During Day of the Dead, or Día de Muertos, October 31 through November 2, families gather together to remember and honor their deceased loved ones. A sacred, joyous time, Day of the Dead traditions include food and flowers, visits with family members, prayers, and stories about those who have died.
Day of the Dead began as a traditional Mesoamerican celebration in southern Mexico meant to guide the spirits of departed loved ones in the afterlife. Today, the holiday is observed throughout the country and includes Christian influences.
Central to the celebration are ofrendas, individualized altars designed to remember departed loved ones. They often include photos, possessions of the deceased, candles, flowers, calaveras, water, and toys for los angelitos (little angels). Pan de muerto and small portions of favorite foods and drinks of the deceased are also included.
One Aztec tradition that continues today is decorating with cempasúchil (marigold) flowers. The vibrant colors and scent are thought to guide spirits to visit the living during the celebration. They are also a beautiful representation of the fragility of life.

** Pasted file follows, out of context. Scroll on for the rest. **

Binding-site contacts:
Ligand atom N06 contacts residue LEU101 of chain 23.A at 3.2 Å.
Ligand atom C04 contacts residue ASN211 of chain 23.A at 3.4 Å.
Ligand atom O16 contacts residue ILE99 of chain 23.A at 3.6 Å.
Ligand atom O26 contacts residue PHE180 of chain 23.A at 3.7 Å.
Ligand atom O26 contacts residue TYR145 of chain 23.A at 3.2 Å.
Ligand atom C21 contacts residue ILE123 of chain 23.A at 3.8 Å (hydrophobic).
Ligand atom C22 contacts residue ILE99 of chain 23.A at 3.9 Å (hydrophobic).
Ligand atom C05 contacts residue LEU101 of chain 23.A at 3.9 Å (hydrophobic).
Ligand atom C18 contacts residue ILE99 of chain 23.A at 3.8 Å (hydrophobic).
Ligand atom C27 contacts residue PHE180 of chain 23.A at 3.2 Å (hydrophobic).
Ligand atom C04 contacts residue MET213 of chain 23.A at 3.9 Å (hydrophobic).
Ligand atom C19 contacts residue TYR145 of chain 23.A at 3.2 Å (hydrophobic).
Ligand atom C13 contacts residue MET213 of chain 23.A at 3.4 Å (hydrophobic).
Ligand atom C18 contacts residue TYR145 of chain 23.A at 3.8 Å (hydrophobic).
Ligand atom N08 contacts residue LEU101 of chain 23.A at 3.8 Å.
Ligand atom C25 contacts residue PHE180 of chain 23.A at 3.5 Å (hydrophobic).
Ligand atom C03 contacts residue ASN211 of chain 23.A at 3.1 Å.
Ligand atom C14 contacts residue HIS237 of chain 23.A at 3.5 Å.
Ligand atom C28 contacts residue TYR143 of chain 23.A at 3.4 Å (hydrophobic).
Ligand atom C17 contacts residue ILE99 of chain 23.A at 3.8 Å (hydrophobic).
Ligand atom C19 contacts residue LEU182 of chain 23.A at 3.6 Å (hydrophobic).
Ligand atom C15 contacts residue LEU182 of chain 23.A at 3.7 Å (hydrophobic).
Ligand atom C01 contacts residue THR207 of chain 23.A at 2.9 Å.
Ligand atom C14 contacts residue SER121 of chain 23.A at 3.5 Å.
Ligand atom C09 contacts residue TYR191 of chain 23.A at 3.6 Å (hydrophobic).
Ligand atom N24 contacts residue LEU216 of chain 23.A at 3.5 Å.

In addition to vases of living flowers, children often make marigolds out of tissue paper and pipe cleaners to help decorate ofrendas.
Calaveras, another Aztec tradition, are skulls made out of compressed sugar and water with the name of the deceased written on the forehead. A reminder of the cycles of life, calaveras are colorful folk art skulls decorated with colored foil, icing, beads, ribbons, and feathers.
Food and Drink
Families gather to eat pan de muerto along with their loved ones’ favorite foods and drinks and share stories and memories of past family members. Pan de muerto is a special sweet bread baked especially for the holiday, with recipes that vary from region to region.
Moles, tamales, chocolate, candies, and drinks of atole and coffee are other common foods made for the occasion.
In some places, such as the Sierra Norte region of Oaxaca, bells ring from midnight on November 1 through November 3, with the sounds of the bells varying in tone. Light, tinkling bells welcome the souls of deceased children (los angelitos), and deeper tones sound for adult spirits. Some people may also build small welcoming fires to guide visiting spirits through open doors and windows.
In other regions, people may leave out blankets and pillows for visiting spirits to rest or include a wash basin, soap, and mirrors.
Some areas feature special dances for the occasion, such as La Danza de los Viejitos in Michoacán.
Remembering the Past
These and other traditions are an important way of keeping families strong as they remember ancestors and their stories.
As your family gathers for Día de Muertos, consider activities that will help you remember your family members. Don’t forget to record your ancestors’ memories on FamilySearch as you share their stories. Think of it as a digital ofrenda!